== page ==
As a big-city girl from a small-town kind of place, imagine my excitement to learn that the maiden voyage for a massive (and soon to be annual) event was coming my way. After witnessing months of advertising across the Kansas/Missouri area, thousands of ticket-holders flooded the gates of the Kansas Speedway in Kansas City, Kan. Approximately 50,000 tickets were sold for each day of the two-day Kanrocksas Music Festival, which took place Friday, August 5 and Saturday, August 6.
A local band competition winner kicked off the festival early Friday afternoon on the Main Stage. Shortly thereafter, the 38 scheduled main acts began, rotating between the three larger stages: Main Stage, Ad Astra Stage – named after the Kansas state motto – and Stageasaurus Rex, the winner of the name-choosing competition. In conjunction with the main stages, there was also the Critical Mass Tent, which was reserved primarily for the popular DJs. Over 15 other local band and DJ competition winners played on the Campground Stage around which hundreds, if not thousands, of eager festival-goers had set up tents and trailers to camp out the weekend.
Although camping space was provided for free, with charges for some facility use, many attendees (myself included) chose to seek refuge in hotel rooms for the weekend, in order to beat the heat. With the weather reaching record highs this summer, at times leveling out at temperatures of over 115 degrees, the heat was on as thousands struggled to keep cool and hydrated. Luckily, with the help of free water refill stations to avoid the high prices set by vendors, most were able to stay cool. Many patrons had the same idea of sitting in the bit of shade provided along the back wall of track that was available to the general public, nearing a third of the mile-and-a-half long racetrack or lying down in the grass in the middle of the track. By nightfall, the temperatures had dropped enough for the real party to start. Despite the wave of heat and high humidity, there was no absence of fun and energy. Crowds were raging even by early afternoon, only to grow and grow until there was barely any standing room by 11 p.m., when the headlining performances were scheduled to begin.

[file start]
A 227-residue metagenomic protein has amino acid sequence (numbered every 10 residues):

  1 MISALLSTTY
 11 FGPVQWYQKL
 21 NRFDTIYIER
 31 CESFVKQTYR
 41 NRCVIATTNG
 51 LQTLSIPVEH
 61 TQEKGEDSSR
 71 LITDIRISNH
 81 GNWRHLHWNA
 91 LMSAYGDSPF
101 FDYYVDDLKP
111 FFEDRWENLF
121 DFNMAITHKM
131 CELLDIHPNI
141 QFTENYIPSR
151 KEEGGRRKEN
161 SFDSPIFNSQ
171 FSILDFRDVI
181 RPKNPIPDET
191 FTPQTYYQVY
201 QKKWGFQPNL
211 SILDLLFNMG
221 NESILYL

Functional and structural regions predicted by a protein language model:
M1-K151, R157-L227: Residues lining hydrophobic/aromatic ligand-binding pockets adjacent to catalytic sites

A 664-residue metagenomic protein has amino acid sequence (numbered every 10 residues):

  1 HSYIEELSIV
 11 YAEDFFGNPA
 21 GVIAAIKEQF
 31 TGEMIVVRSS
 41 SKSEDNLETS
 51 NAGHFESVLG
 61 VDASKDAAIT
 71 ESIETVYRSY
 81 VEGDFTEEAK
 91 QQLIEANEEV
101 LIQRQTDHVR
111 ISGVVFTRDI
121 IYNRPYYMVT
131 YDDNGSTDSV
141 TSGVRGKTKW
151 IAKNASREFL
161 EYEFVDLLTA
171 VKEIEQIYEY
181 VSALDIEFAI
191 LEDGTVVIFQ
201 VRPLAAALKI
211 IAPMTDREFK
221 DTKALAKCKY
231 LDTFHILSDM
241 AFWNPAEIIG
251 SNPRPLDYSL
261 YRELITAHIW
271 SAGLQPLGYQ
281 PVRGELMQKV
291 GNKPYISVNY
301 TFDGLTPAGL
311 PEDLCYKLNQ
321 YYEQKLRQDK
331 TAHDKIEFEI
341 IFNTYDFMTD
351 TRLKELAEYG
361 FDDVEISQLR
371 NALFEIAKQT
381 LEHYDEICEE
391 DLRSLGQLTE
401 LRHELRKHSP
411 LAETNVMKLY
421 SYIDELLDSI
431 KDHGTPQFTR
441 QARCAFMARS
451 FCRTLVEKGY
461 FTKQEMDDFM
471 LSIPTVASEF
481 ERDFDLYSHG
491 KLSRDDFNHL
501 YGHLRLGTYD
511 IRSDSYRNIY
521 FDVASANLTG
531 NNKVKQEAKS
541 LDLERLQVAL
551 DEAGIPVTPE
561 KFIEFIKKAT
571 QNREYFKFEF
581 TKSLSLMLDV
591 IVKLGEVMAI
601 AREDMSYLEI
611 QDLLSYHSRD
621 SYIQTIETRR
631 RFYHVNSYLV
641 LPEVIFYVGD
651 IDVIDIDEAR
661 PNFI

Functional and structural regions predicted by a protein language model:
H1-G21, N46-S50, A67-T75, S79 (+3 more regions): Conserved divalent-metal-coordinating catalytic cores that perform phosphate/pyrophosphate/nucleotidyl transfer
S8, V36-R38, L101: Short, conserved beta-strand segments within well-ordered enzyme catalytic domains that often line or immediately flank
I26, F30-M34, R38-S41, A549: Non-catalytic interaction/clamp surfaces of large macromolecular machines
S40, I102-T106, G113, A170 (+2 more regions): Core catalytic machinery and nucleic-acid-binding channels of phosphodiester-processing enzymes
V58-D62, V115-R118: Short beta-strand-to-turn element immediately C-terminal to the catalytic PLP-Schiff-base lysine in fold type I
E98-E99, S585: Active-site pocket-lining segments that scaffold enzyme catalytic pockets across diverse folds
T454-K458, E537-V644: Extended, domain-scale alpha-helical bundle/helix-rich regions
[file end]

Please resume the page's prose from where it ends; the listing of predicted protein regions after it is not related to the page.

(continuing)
Even though each day started early and burned on for approximately 12 hours, with over 20 performances each day and non-stop energy the whole time, it was clear that the crowd truly came for the headliners of Kanrocksas. The audience started amassing at the Main Stage at least an hour before the set time and was cheering in unison for the artists more than 10 minutes early. By 30 seconds past 11 p.m., they were restless and eager for the show to begin. Upon hearing the first chords of the first song, they went wild with enthusiasm. The performances were not disappointing in any way. With music videos and special performances with D12, Eminem took the audience back to his early days as a performer and took them forward with his newer music. Muse was more than outstanding with special effects, a laser light show, and even blue flashing shutter shades on lead singer Matthew Bellamy to top off their already loud and upbeat performance. Not for one second did the audience cease their deafening approval. Truly, this was one of the most energetic festivals I have ever attended.
Customers were provided with the choice of purchasing either a two-day pass or a single-day ticket for either Friday or Saturday. However, each of the two days was designed to attract different crowds of people. With Eminem headlining on Friday, the acts on that day tended to be more oriented around rap, hip-hop and DJ, while Saturday’s lineup had more alternative bands, closing with Muse. Regardless of this difference in genre, both days drew in huge crowds, which is an achievement that guaranteed this new tradition to continue for at least another year. While this inaugural festival is still taking its first steps and may not be as highly-anticipated as such big-name festivals as Lollapalooza and Bonnaroo, it isn’t far off. Expect to hear more about this festival in the future.